As conclave opens, Curia reform a dominant theme

(CBS News) The 115 voting cardinals of the Roman Catholic Church will, in all probability, cast their first ballots in Sistine Chapel Tuesday.

There are elections -- and then there are papal elections. Unlike last time, going in to this conclave, there is no clear frontrunner, and the potential voting alliances cross geographic and theological divides. Truly, this time, anything could happen.

It was like a team pep-rally before the big game on Tuesday, the American cardinals leaving the college where they've been staying to the applause of the priests and seminarians there.

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Among the cardinals, a few find themselves in unfamiliar surroundings for an American -- being discussed as possible choices for Pope. Boston's Sean O'Malley, whose quiet pastoral manner and experience in Latin America has him on many speculative lists. And New York's Timothy Dolan, whose enthusiasm has won friends.

Cardinals aren't supposed to campaign like politicians, but some might find see a resemblance.

After more than a week of talking, it's finally time to start voting.

The cardinals go into this conclave with the most open field for pope anyone can remember. There seem to be two dominant voting blocs -- those who want to reform the way the church runs itself, and those who want to defend the Roman Curia -- as the administration is called -- which is blamed for the many of the church's problems. Oddly, an Italian -- Cardinal Angelo Scola -- is the champion of the reformist camp and is supported by many non-Italian cardinals. And a Brazilian, Cardinal Odilo Scherer, is a traditionalist and supported by the largely Italian Curia faction.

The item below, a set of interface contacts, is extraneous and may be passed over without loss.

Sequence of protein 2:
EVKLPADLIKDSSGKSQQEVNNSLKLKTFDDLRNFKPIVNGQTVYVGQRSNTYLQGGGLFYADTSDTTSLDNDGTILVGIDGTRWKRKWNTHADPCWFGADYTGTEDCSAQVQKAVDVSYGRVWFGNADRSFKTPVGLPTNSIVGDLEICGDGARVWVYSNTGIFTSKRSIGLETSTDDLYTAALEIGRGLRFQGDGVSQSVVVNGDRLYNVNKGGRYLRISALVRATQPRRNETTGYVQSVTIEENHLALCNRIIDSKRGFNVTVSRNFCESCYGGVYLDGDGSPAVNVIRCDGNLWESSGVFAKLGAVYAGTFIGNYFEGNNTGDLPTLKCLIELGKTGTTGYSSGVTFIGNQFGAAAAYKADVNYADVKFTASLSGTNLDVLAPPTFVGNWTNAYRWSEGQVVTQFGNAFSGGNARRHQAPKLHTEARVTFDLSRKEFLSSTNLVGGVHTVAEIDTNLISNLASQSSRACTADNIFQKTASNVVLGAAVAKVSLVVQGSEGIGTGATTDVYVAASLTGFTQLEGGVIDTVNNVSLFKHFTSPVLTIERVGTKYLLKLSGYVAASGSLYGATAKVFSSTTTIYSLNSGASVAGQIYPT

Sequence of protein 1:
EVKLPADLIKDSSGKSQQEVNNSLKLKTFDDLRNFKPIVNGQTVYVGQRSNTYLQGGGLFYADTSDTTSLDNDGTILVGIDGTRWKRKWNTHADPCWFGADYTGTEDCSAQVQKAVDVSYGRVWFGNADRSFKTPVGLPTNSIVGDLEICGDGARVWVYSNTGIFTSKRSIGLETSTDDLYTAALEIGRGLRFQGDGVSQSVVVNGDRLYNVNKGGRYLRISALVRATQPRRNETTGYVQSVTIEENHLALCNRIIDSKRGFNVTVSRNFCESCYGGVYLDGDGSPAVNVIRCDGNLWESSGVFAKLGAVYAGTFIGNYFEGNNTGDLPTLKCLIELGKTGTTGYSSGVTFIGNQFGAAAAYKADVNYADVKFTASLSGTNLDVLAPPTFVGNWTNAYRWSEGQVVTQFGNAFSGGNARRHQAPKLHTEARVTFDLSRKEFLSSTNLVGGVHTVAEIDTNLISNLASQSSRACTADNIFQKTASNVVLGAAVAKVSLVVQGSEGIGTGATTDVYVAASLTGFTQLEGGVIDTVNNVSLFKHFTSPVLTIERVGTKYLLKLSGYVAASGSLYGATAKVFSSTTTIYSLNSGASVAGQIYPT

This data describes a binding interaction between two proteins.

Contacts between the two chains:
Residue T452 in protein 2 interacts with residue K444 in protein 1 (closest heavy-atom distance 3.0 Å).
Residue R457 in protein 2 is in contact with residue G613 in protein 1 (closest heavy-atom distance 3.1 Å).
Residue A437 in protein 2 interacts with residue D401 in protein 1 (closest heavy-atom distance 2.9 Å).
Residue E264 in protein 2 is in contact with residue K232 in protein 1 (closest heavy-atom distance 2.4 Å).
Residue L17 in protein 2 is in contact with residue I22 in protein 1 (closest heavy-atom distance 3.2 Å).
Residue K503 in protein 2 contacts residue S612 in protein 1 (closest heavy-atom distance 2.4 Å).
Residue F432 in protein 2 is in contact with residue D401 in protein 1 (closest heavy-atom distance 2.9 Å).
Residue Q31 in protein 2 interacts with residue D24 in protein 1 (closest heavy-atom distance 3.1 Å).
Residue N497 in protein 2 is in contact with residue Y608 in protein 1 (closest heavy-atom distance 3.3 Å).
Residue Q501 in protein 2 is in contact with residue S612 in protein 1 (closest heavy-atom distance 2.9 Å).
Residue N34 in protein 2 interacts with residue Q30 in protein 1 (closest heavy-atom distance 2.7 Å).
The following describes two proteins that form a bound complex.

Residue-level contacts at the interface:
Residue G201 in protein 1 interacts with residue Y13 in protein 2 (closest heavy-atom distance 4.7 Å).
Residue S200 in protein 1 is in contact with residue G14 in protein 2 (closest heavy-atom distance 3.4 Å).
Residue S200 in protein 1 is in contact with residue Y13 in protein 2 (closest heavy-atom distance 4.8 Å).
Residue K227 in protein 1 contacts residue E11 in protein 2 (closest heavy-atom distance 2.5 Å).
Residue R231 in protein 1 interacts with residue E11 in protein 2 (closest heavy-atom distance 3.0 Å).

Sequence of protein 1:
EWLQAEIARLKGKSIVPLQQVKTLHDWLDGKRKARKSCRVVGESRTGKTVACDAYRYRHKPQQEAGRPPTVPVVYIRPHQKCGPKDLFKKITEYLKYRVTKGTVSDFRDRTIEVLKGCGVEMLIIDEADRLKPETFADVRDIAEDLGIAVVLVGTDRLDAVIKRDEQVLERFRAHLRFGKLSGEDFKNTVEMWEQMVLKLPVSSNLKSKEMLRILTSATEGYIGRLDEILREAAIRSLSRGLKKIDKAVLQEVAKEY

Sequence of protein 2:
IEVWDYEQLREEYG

But neither is thought to have enough votes to break through to the required two-thirds majority in the early balloting. And there are a lot of people who could slip through the middle as votes shift. It's happened before.

The cardinals begin day one of the conclave with a mass before they enter the Sistine Chapel and go into their secret deliberations. Ecclesiastical splendor proceeding papal politics, the mechanism to select the world's only and last elected monarchy is underway.

The magic number to win the papal election is 77 -- two-thirds of the 115 voting cardinals. How long will it take? The cardinals are expected to vote once today and then four times a day until somebody wins -- whenever that is.

For Mark Phillips' full report, watch the video in the player above.

But why is the conclave kept secret?

On "CBS This Morning," Rev. Thomas Rosica, deputy Vatican spokesperson, discussed what it's like inside the cardinals' conclave. Watch his video below for his full discussion.

Rev. Thomas Rosica, deputy Vatican spokesperson, said on "CBS This Morning," "It's intriguing. We're one of the last institutions -- we try our best to maintain [secrecy], we've had some difficulties lately. But the secrecy is a great sign of respect. Because first of all, the secrecy makes sure that what is happening there is between the cardinal and almighty God. Number two, it's a respect for persons. It's a respect for people. So you have people announcing already the voting that's taking place. It hasn't even started yet. But this is the last institution that tries its best to preserve this."

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